In World War II Slovenia was divided (1941) among Germany, Italy, and Hungary. After the war, Slovenia was made (1945) a constituent republic of Yugoslavia and received part of the former Italian region of Venezia Giulia. In early 1990, Slovenia elected a non-Communist government and stepped up its demands for greater autonomy with the threat of possible secession. In Feb., 1991, the Slovenian parliament ruled that Slovenian law took precedence over federal law. Slovenia declared independence on June 25, and federal troops moved in, but after some fighting withdrew by July. Slovenia, along with Croatia, was recognized as an independent country by the European Community and the United Nations in 1992.

Milan Kučan was elected president of Slovenia in 1990 and continued as president of the independent republic; he was reelected in Nov., 1997. In 2002, Janez Drnovšek, a Liberal Democrat, was elected president after a runoff election; Drnovšek had been the country's prime minister. Slovenia became a member of NATO and the European Union in 2004, and adopted the euro as its currency three years later. Janez Janša became prime minister in Nov., 2004, heading a center-right coalition government.

A dispute over Slovenia's right to access to the Adriatic through waters that Croatia claims has been a source of tension between the two nations, and has led Slovenia to block some of the negotiations for Croatia's accession to the European Union. The countries agreed in Aug., 2007, to submit their boundary disputes to the International Court of Justice, and in Sept., 2009, Slovenia ended the freeze on Croatia's accession talks after an agreement stipulated that none of the documents associated with EU application would have any legal impact on the resolution of the border dispute. The agreement was ratified by parliament in Apr., 2010, and was approved in a June, 2010, referendum.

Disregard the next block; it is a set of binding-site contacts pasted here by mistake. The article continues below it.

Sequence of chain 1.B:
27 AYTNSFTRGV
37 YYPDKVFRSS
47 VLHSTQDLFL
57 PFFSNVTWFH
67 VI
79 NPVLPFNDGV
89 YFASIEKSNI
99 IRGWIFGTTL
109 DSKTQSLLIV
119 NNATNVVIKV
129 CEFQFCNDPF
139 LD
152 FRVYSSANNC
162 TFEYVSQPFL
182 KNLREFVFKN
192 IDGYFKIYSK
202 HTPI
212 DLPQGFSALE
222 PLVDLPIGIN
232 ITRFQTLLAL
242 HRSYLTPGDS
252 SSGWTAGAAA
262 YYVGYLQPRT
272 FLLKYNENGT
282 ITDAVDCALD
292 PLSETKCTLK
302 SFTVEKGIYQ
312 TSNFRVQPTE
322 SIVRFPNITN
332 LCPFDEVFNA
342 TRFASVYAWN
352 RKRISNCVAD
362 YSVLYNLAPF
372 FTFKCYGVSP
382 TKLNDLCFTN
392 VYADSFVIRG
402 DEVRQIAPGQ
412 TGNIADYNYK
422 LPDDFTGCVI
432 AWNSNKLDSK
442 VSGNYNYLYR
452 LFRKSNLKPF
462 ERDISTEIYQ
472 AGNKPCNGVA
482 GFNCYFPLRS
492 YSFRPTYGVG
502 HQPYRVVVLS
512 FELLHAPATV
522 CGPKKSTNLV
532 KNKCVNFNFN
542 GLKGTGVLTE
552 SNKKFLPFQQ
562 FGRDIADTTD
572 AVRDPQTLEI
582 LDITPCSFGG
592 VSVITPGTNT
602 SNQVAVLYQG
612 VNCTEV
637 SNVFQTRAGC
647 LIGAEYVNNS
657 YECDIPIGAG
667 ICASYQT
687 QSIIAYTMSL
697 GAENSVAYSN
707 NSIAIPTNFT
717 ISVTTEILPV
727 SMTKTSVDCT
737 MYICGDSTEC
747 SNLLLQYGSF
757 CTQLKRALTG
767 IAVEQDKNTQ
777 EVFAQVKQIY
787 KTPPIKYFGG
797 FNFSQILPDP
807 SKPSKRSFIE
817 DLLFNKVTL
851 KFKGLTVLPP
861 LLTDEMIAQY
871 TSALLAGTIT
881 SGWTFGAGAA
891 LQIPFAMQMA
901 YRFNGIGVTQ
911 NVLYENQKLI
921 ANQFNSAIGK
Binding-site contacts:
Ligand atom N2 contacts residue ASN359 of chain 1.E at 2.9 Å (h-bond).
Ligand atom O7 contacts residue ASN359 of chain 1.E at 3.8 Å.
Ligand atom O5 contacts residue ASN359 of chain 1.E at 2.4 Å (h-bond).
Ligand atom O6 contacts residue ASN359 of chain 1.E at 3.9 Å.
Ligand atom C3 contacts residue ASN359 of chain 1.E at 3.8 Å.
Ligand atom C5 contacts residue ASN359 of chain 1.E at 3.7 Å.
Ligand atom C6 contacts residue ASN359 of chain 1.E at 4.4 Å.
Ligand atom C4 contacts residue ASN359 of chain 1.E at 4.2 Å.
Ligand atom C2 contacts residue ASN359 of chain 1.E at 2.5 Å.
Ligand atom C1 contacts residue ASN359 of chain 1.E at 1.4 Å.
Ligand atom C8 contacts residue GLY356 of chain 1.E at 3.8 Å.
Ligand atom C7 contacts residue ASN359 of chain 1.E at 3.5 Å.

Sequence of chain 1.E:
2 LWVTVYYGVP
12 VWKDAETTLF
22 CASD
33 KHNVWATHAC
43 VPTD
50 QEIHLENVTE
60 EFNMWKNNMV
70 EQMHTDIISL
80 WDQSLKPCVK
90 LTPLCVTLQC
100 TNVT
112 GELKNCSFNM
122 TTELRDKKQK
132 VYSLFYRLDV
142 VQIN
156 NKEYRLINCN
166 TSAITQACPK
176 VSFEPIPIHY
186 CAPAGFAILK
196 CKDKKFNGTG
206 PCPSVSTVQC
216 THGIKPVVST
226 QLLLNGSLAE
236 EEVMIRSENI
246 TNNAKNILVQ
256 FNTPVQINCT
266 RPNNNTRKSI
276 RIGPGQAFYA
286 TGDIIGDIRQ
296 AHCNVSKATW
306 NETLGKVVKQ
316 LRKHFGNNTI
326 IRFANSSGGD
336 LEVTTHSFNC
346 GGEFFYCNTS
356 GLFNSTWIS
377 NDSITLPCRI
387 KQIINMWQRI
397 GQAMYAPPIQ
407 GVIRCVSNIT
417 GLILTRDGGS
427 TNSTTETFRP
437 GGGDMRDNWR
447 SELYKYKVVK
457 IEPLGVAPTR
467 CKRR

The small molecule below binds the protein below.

In Nov., 2007, Danilo Türk, a former diplomat and left-of-center candidate, was elected to succeed Drnovšek as president. The opposition Social Democrats won a plurality in Sept., 2008, parliamentary elections, and in November party leader Borut Pahor became prime minister of the four-party coalition government. Pahor's government lost its majority in June, 2011, when one party left the coalition, and subsequently lost a confidence vote in September. In the Dec., 2011, elections, Ljubljana's mayor Zoran Janković led Positive Slovenia, a new center-left party, to a narrow plurality, but Jansa became prime minister in Jan., 2012, after forming a five-party center-right coalition.

In the 2012 presidential election Pahor defeated Türk in a December runoff; Türk was hurt by the country's severe recession and voter apathy (only 42% of the electorate voted). In Jan., 2013, Jansa's coalition lost its majority after he was accused of corruption (he was convicted later in the year), and his minority government lost a confidence vote the following month. A center-left coalition government, with Alenka Bratušek of Positive Slovenia as prime minister, was formed in March. In Apr., 2014, however, she lost a party leadership contest to Janković, and resigned (May) as prime minister. The July election resulted in a plurality for the Miro Cerar party, headed by law professor Miro Cerar and formed six weeks before the election, and he became prime minster of a three-party coalition government in September.